Why this project

A central place for tasks processing the Debian archive

While working on distro-tracker I have been designing a system to run regular tasks, mainly to download data and make them available under some useful information for package maintainers. But as the design became nicer, I have been tempted to merge real tasks into distro-tracker, i.e. those what would process Debian packages and generate the data that distro-tracker would consume.

This merge always seemed a good idea, it would reduce the number of different services scanning the whole archive and it would make it easier to share code between them. And it would make the services more easily available to derivative distributions as distro-tracker is designed to be easily shared across multiple vendors.

Though when I looked at all the possible use-cases, it became evident that this would require some serious infrastructural changes: the tasks must be offloaded to external workers to cope with the huge load that a multitude of services would generate, assuming that you have many workers, you will have some logic to distribute the jobs to the various workers taking into account the requirements of each job (architecture, disk/memory requirement, availability of some chroots, availability of a local mirror, etc.). This was starting to become huge and would move distro-tracker into some territory that is not in line with its initial design: be a central place for sharing already-existing information.

That’s how the idea of debusine came up. I wanted a place where we would be able to centralize all the tasks that are processing the Debian archive and store the generated data.

Including package building

But when you think of this, you realize that the first “task” that is offloaded to many workers is the task of building binary packages out of source packages. You know that the buildd/wanna-build infrastructure is aging and that the idea of PPA in Debian has been stalled precisely for this reason and the lack of persons willing to hack on it. Then you remember of all the archive rebuilds that have been done on Amazon AWS without using buildd/wanna-build and you decide that debusine ought to be a replacement for wanna-build and the buildd network, and that it will be cloud-friendly so that it’s easy to do archive rebuild with some special tweaks.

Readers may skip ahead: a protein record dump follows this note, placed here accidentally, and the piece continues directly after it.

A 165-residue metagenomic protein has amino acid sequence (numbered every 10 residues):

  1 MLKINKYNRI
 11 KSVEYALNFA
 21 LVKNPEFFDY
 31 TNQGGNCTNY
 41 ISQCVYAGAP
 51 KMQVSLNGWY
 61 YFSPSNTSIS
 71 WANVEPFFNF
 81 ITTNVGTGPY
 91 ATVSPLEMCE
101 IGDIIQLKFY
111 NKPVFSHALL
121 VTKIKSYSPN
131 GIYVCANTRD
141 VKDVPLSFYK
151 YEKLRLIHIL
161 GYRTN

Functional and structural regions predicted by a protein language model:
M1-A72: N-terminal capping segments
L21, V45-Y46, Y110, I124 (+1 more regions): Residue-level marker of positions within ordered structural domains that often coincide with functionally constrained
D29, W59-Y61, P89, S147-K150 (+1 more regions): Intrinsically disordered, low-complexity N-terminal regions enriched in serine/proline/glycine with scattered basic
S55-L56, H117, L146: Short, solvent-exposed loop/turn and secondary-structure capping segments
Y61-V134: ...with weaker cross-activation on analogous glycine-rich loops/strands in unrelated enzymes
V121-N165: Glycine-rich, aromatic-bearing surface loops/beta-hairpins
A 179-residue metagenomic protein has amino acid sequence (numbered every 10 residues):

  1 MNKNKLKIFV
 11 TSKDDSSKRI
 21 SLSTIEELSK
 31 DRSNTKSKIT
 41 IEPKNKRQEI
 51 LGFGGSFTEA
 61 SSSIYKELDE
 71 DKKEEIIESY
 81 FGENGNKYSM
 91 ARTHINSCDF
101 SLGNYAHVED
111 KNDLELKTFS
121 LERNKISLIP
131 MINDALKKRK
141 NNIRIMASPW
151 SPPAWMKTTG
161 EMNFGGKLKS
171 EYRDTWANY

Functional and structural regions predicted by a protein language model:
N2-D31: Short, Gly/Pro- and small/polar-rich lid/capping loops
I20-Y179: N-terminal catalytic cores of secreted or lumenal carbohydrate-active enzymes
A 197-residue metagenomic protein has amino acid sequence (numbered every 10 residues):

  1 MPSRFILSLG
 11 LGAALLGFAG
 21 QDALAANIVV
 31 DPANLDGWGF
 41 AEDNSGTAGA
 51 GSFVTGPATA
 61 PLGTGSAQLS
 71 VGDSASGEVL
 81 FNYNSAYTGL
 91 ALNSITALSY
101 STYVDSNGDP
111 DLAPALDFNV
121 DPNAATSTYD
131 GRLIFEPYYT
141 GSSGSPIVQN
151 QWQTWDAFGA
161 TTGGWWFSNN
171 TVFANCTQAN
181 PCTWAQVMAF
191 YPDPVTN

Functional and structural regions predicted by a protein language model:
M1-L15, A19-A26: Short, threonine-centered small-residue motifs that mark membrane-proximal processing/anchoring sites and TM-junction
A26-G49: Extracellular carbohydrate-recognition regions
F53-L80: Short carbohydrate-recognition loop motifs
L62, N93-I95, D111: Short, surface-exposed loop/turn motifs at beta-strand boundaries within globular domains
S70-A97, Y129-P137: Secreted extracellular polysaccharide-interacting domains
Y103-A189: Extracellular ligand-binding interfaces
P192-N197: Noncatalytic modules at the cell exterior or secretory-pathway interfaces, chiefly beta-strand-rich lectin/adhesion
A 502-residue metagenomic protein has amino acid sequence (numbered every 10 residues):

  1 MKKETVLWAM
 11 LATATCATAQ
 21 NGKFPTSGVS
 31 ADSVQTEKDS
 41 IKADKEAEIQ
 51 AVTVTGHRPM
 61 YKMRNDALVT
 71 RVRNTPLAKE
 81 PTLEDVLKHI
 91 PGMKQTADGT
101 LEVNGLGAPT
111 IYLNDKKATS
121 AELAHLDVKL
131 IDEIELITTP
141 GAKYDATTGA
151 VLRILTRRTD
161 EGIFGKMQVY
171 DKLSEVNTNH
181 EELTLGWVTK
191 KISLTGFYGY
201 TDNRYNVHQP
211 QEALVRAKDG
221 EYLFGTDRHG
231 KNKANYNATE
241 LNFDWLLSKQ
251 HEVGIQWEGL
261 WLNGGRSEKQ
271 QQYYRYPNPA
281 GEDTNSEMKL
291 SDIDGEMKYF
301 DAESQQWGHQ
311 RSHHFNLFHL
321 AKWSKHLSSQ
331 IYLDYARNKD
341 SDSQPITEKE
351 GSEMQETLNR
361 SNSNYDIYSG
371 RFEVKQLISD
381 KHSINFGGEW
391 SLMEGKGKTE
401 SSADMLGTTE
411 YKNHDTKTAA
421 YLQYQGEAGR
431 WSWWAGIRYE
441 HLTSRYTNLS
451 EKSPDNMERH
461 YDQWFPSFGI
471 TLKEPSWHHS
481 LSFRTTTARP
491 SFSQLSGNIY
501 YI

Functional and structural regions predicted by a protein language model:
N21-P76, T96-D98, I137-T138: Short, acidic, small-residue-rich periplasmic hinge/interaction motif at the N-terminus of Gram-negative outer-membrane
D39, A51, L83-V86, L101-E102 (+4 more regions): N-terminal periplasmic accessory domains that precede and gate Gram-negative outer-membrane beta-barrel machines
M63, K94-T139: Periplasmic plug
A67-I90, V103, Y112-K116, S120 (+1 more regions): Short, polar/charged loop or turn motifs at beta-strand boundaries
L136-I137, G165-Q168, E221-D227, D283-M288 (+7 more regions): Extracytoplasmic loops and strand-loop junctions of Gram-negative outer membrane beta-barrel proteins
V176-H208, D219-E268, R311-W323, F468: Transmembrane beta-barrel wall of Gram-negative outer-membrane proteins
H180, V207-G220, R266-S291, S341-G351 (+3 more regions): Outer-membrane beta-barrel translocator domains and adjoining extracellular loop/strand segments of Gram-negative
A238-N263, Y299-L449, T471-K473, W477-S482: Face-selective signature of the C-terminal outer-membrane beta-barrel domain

So now debusine must accept “uploads” of source packages, but we know that FTP uploads of GPG signed files are a thing of the past, we want to accept file-uploads via HTTP but also we want to support alternate ways to get a source package: think fetching them from a signed tag in a git repository.

With custom workflows

At this point, we already have a lot of work ahead of us. But it’s not finished yet. We want to improve on what we already have, blindly processing uploads and integrating them in a repository is not satisfactory: we want to be able to have various set of rules. A few examples:

  • we want to be able to wait until all architectures have been built and upload all binary packages at once

  • we want to run many automated checks on the source and binary packages and accept/reject based on the results

  • we want to have humans review the output of all the automated checks and have them approve the upload to the target repository

So we really need some higher-level logic to implement many different workflows.

And GitLab integration

And obviously, with all those nifty checks, developers will want to have them run earlier, before any upload, so it should be possible to hook all this with GitLab merge request. As soon as someone creates a merge request, GitLab would trigger debusine which would run the checks and make the results available back in the merge request.

You might think that this last feature duplicates salsa-ci and you are right to some point. salsa-ci is a nice project (to which I’m contributing) but it has inherent limitations:

  • the use of docker imposes limitations (would you run qemu inside docker to run autopkgtest for tests requiring isolation-machine?)

  • the structure of the jobs makes it non-trivial to run the tests on multiple releases

  • it’s centered around a single package:

    • it’s hard to run tests on many packages at once

    • it’s not well suited to compare the package with the previous version already available in the target distribution

  • the user interface is limited (a yes/no it works, and look at the build log to figure out the problem)


I hope that this explanation convinced you of the need for debusine. If not, at least you know where I come from and where I want to go.

– Raphaël Hertzog